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The particular physicochemical properties of nanomaterials are able to elicit unique biological responses. The property activity relationship is usually established for in-depth understanding of toxicity mechanisms and designing safer nanomaterials. In this study, the toxic role of specific crystallographic facets of a series of polyhedral lead sulfide (PbS) nanocrystals, including truncated octahedrons, cuboctahedrons, truncated cubes, and cubes, was investigated in human bronchial epithelial cells (BEAS-2B) and murine alveolar macrophages (RAW 264.7) cells. {100} facets were found capable of triggering facet-dependent cellular oxidative stress and heavy metal stress responses, such as glutathione depletion, lipid peroxidation, reactive oxygen species (ROS) production, heme oxygenase-1 (HO-1) and metallothionein (MT) expression, and mitochondrial dysfunction, while {111} facets remained inert under biological conditions. The {100}-facet-dependent toxicity was ascribed to {100}-facet-dependent lead dissolution, while the low lead dissolution of {111} facets was due to the strong protection afforded by poly(vinyl pyrrolidone) during synthesis. Based on this facet-toxicity relationship, a "safe-by-design" strategy was designed to prevent lead dissolution from {100} facets through the formation of atomically thin lead-chloride adlayers, resulting in safer polyhedral PbS nanocrystals.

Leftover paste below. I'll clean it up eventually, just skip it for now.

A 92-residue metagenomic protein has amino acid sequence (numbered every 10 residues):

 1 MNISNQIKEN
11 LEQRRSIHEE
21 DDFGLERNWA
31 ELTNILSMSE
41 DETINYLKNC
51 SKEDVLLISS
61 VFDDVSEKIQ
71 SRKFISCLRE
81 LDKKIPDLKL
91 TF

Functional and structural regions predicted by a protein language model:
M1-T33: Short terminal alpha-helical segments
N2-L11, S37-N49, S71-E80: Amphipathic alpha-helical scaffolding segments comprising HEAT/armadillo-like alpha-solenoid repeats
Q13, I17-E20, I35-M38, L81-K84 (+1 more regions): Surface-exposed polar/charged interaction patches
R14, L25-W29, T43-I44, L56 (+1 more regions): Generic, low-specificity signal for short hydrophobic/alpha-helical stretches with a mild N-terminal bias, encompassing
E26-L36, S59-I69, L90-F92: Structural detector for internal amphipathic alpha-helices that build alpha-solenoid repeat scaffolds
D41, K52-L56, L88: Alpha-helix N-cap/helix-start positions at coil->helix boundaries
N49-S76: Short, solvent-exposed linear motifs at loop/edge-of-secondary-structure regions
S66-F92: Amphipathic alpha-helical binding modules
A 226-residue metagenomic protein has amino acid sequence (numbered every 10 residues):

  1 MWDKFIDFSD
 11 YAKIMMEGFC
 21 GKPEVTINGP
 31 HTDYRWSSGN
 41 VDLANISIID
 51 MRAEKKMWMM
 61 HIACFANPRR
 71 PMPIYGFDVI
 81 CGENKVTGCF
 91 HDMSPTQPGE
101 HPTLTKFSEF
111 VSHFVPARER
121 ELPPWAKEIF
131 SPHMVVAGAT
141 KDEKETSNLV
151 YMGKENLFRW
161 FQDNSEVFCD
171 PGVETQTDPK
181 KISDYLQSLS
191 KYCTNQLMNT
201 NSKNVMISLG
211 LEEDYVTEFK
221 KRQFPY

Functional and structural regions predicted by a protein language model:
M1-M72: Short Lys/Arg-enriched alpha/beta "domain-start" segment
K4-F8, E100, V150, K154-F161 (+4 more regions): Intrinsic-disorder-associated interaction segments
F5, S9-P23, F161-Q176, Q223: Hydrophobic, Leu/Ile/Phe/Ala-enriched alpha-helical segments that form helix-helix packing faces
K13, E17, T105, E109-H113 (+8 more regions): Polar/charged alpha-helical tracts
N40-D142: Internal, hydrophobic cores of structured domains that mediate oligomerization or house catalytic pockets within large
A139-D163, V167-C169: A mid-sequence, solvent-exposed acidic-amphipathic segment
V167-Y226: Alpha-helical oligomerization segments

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Publication history

Received: 04 June 2016
Revised: 09 August 2016
Accepted: 14 August 2016
Published: 29 September 2016
Issue date: December 2016

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© Tsinghua University Press and Springer-Verlag Berlin Heidelberg 2016

Acknowledgements

Acknowledgements

This work was primarily supported by the National Natural Science Foundation of China (Nos. 21573216 and 21501170), Hundred Talent Program of CAS, Science and Technology Development Project Foundation of Jilin Province (Nos. 20160101304JC and 20160520134JH), Scientific Research Foundation for the Returned Overseas Chinese Scholars, State Education Ministry, the Start-up fund from Changchun Institute of Applied Chemistry, CAS, and Talent Development fund of Jilin, China.

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Email: nanores@tup.tsinghua.edu.cn

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